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Acute radiation burn - during radiotherapy for breast cancer
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fig05: Acute radiation burn - during radiotherapy for breast cancer

Mentions: Later in 1896 the great Sir Joseph Lister postulated ‘the transmission of the rays through humans today may not be altogether a matter of indifference to internal organs’31. Cancer of the hands was a common adverse effect to the early pioneers11. The therapeutic use of X-rays followed quickly from the discovery and a lady with cancer of the breast was treated in 189632. (fig 5) Advances followed rapidly - Marie and Pierre Curie identified radium - discovered in 1896 and published in 1898. Eventually Marie was to die from a radiation - induced cancer and yet radiation for cancer was to become a cornerstone of cancer therapies over the ensuing decades. (fig 6)


Radiation - friend or foe? Presidential address to Ulster Medical Society 4th October 2012.

Spence R - Ulster Med J (2014)

Acute radiation burn - during radiotherapy for breast cancer
© Copyright Policy
Related In: Results  -  Collection

Show All Figures
getmorefigures.php?uid=PMC4255836&req=5

fig05: Acute radiation burn - during radiotherapy for breast cancer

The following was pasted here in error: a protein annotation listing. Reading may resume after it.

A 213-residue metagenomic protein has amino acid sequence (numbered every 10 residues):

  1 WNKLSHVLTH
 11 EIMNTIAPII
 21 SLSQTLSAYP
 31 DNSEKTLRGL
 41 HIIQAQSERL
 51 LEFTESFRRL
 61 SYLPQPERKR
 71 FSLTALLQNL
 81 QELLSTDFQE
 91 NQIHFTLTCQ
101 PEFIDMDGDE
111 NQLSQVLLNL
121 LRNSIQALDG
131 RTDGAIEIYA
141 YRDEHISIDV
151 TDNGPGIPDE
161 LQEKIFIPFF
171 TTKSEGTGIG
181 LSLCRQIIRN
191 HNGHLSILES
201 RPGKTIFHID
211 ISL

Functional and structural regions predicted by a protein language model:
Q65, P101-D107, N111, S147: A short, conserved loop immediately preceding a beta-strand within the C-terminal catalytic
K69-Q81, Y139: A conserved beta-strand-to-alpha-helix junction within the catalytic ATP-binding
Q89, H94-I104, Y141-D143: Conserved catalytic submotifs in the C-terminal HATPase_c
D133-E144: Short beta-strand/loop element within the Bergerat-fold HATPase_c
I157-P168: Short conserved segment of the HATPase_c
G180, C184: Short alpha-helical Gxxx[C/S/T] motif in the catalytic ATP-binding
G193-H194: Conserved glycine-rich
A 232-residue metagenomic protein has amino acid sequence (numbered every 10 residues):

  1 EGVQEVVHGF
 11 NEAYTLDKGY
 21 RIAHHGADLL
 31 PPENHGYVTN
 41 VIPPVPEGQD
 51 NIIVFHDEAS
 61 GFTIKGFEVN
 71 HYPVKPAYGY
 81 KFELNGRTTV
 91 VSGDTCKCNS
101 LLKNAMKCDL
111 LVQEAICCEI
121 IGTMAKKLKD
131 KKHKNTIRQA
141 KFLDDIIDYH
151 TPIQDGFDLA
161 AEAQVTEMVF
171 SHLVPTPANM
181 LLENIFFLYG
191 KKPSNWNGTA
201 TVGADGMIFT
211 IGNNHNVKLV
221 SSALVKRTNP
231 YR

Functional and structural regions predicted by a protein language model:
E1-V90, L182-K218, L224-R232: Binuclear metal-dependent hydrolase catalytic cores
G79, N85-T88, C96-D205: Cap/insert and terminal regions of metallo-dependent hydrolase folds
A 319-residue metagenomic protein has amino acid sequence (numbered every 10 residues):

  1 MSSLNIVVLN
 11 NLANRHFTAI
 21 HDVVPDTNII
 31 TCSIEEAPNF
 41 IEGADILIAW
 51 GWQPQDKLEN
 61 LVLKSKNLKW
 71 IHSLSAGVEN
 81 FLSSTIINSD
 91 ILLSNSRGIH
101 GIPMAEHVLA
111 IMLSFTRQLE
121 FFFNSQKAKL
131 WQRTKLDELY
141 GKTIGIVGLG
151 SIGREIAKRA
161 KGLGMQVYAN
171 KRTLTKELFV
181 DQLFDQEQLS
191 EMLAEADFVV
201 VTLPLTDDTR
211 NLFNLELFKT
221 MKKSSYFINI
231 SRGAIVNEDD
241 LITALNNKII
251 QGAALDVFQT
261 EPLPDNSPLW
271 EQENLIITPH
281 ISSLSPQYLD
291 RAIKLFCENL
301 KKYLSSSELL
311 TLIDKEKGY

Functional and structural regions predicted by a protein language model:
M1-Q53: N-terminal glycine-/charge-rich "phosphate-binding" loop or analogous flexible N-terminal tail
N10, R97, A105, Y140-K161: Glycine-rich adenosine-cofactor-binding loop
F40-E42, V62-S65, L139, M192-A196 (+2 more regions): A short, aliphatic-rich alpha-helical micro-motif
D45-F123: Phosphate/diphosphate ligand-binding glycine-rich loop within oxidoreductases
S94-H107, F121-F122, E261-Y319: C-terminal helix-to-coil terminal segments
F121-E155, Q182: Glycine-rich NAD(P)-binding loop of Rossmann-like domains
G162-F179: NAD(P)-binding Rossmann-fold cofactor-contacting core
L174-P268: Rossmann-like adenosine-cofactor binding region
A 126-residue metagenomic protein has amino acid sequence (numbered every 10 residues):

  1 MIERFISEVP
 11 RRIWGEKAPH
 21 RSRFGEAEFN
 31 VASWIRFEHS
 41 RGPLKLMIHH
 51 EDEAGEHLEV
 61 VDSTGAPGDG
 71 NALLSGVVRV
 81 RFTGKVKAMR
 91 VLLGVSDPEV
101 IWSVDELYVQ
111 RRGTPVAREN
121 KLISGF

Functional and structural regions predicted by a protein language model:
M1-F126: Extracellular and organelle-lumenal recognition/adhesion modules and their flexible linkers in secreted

Mentions: Later in 1896 the great Sir Joseph Lister postulated ‘the transmission of the rays through humans today may not be altogether a matter of indifference to internal organs’31. Cancer of the hands was a common adverse effect to the early pioneers11. The therapeutic use of X-rays followed quickly from the discovery and a lady with cancer of the breast was treated in 189632. (fig 5) Advances followed rapidly - Marie and Pierre Curie identified radium - discovered in 1896 and published in 1898. Eventually Marie was to die from a radiation - induced cancer and yet radiation for cancer was to become a cornerstone of cancer therapies over the ensuing decades. (fig 6)

View Article: PubMed Central - PubMed

Affiliation: Professor of Surgery and Consultant Surgeon, Belfast Trust, Centre for Medical Education, Queen's University Belfast, Mulhouse Building Grosvenor Road, Belfast BT12 6BA.

AUTOMATICALLY GENERATED EXCERPT
Please rate it.